luckily you can add others using the built-in macros. Set the mode to Tile and add a Scale
Final X Segment Macro from Macros>Transforms. Wire it between the Transform node and the
Generator. This macro will scale the final Segment before a corner or the end of the
array to fit the available space. The Minimum Last Object Size parameter is used to determine
the minimum size of the final building. If you increase this value you’ll get larger
final buildings, if you lower it you will get smaller buildings. Because the position of the building following
the corner does not take into consideration the depth of the buildings before the corner,
there are overlapping segments after the corners. To fix the problem, we need to add random
buildings to the corners in such a way that we can reliably predict their size. The randomise
node won’t work for this, instead wire the existing buildings to a new Selector node,
export the Index and wire it to a Random Number node. Set the Min value to 1 and the Max to
the number of buildings attached and set Generate On to X Spline Section. Wire a Transform node between the Random node
and the Generator and use it to change the Y-Alignment to Bottom. Now we need to control
how buildings are arranged at the corner. We want a single building to appear entirely
before the corner vertex, with an empty segment following the corner the same size as the
Y Dimension of the preceding building. To do this we wire a Compose operator to the
Corner. Wire the Transform node to the first input, wire an empty Segment to the second
input, then wire it to the 3rd input but this time via a Transform operator that we can
use to control its X Size. Export the X Fixed Size of the Transform node
and be sure to enable it in the parameters. Export The Y Size attribute from the Selector
operator and wire this to the X Fixed size input of the Transform node. The Y Size of
the randomly selected corner segment now controls a gap that follows the corner. To finish the
effect, wire the Selector Operator’s output to the End Segment input of the Scale Final
X Segment macro. This will allow the macro to take into account the size of the corner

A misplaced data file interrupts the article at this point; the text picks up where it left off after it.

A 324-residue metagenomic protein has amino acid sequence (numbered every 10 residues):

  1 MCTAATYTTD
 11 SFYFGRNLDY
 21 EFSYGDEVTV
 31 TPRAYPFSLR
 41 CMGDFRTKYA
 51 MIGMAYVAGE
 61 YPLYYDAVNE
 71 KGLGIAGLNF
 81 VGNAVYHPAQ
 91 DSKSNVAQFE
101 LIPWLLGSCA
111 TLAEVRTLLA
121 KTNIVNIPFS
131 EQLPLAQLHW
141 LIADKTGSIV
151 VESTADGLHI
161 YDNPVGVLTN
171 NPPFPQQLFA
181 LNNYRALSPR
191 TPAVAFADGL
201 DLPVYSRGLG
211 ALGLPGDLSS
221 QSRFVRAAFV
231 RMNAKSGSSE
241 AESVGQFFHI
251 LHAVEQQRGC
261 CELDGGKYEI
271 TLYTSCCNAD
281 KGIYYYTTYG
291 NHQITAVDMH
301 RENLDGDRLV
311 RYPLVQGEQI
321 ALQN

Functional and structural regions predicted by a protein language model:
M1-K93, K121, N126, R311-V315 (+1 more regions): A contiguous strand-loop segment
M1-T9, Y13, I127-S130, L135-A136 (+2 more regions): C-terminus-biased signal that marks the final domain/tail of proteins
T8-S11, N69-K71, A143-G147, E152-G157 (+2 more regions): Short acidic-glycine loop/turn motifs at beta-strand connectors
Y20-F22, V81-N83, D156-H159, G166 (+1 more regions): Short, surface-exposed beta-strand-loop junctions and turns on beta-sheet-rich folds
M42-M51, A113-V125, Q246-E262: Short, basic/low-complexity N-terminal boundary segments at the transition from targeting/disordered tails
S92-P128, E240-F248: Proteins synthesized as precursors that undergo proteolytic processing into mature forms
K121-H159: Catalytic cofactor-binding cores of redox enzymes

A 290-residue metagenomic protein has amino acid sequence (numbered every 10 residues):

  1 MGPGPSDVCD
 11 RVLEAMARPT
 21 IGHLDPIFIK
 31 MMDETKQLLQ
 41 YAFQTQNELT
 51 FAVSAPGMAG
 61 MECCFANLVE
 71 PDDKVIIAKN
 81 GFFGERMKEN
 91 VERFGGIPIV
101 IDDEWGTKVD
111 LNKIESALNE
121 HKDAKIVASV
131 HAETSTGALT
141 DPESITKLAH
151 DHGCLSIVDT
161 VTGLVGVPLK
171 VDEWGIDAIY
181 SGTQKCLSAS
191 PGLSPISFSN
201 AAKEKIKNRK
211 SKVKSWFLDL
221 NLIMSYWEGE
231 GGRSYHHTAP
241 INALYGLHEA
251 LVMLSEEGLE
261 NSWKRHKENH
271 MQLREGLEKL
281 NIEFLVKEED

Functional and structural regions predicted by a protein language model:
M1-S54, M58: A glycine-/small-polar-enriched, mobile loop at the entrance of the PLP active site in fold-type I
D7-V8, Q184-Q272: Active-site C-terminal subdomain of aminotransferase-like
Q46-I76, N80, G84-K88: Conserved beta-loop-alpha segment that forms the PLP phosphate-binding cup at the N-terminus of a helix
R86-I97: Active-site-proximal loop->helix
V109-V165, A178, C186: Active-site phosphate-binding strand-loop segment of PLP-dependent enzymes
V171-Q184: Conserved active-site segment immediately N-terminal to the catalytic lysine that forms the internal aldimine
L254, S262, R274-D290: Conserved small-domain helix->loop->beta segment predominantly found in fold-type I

segment when it calculates the size for the final segment. For all the styles in this tutorial, we will
add the ability to use the material ID assigned to a spline section to control whether or
not it generates geometry. To do this right-click on the generator and export Limit by ID and
Limit Material ID. Wire a new Numeric node to each of these inputs and change the type
of the first to Boolean, and the second to Integer. Using the parameters rollout you
are now able to control whether the Limit by ID function is enabled or disabled and
choose which ID value generates geometry. The style is now built. If you want to create
more variety you can now duplicate this RailClone object and swap the geometry referenced in
the Segment nodes to create different architectural styles for each block. Give each RailClone
object a different material ID so that you can easily manage how they are distributed
on the city grid. In our sample render we had 20 different courtyard styles, each with
its own corresponding material ID. In the next section of the tutorial we’ll add skyscrapers
that rotate and scale to fill an entire city block. After preparing the source geometry, as discussed
earlier, so that all assets share the same Multi-Sub Object material, create a new RailClone
object and open the Style editor. Create a 2D array then add a new Spline node and wire
it to the Clipping Spline input. Pick a spline from the scene. In the Generator’s settings,
enable Extend X/Y size to area so that the size if the array is automatically calculated
to fit the size of the base spline. Change For No Slice to Preserve. Add the buildings
by adding a new Segment, disabling Bend and Slice, and using the Add Multiple option to
import all the tower buildings. Wire all the building segments to a new Randomise
node and wire the Randomise node to the Default input. The buildings will be tiled inside
the spline area. We want exactly one building per spline area. We could use the Generator’s
Default>Scale mode, but this only works for the X-axis. Instead, we’ll use a macro
that allows you to scale on both axes. Wire a Scale to Array macro between the Random
node and the Generator and enable Scale to Array X and Y. Next, we want to rotate the
building to match the orientation of the spline. By default, the array’s rotation will match
that of the RailClone object. We want each array to rotate to match its sub-spline. To
do this, open the generator’s settings and change Auto-Align mode from None to Spline.
This mode calculates a direction vector based on the first and second vertex in a closed
spline and uses it to align the array. While you’re here you should also change Hierarchy
Checking to None to drastically speed up calculation times. Finally, export the Limit by Material
Id and Limit by ID values and wire them to Numeric nodes. The third technique combines the previous
two. We will automatically calculate the size and orientation of the array, but then scale
the final segments on the X and Y axis so that multiple buildings can fit neatly inside
a city block. To do this, Create a new RailClone object and open the Style Editor. Add an A2S
generator and turn on Extend X/Y size to Area, set Auto-Align to Spline and set Hierarchy
Checking to None. Attach a Spline node and pick the spline from the scene. Create a Segment
and disable Bend and Slice. Use Add Multiple to import the buildings. Wire all of the building segments to a new
Randomise node. Wire the Randomise node to a Transform node and add some padding so that
there’s a gap between the buildings. To ensure the buildings fit inside the spline,
we’ll scale the final building on the X and Y axis by adding two Macros. Wire a Scale
Final X Segment and Scale Y Segment macro in series between the Transform node and the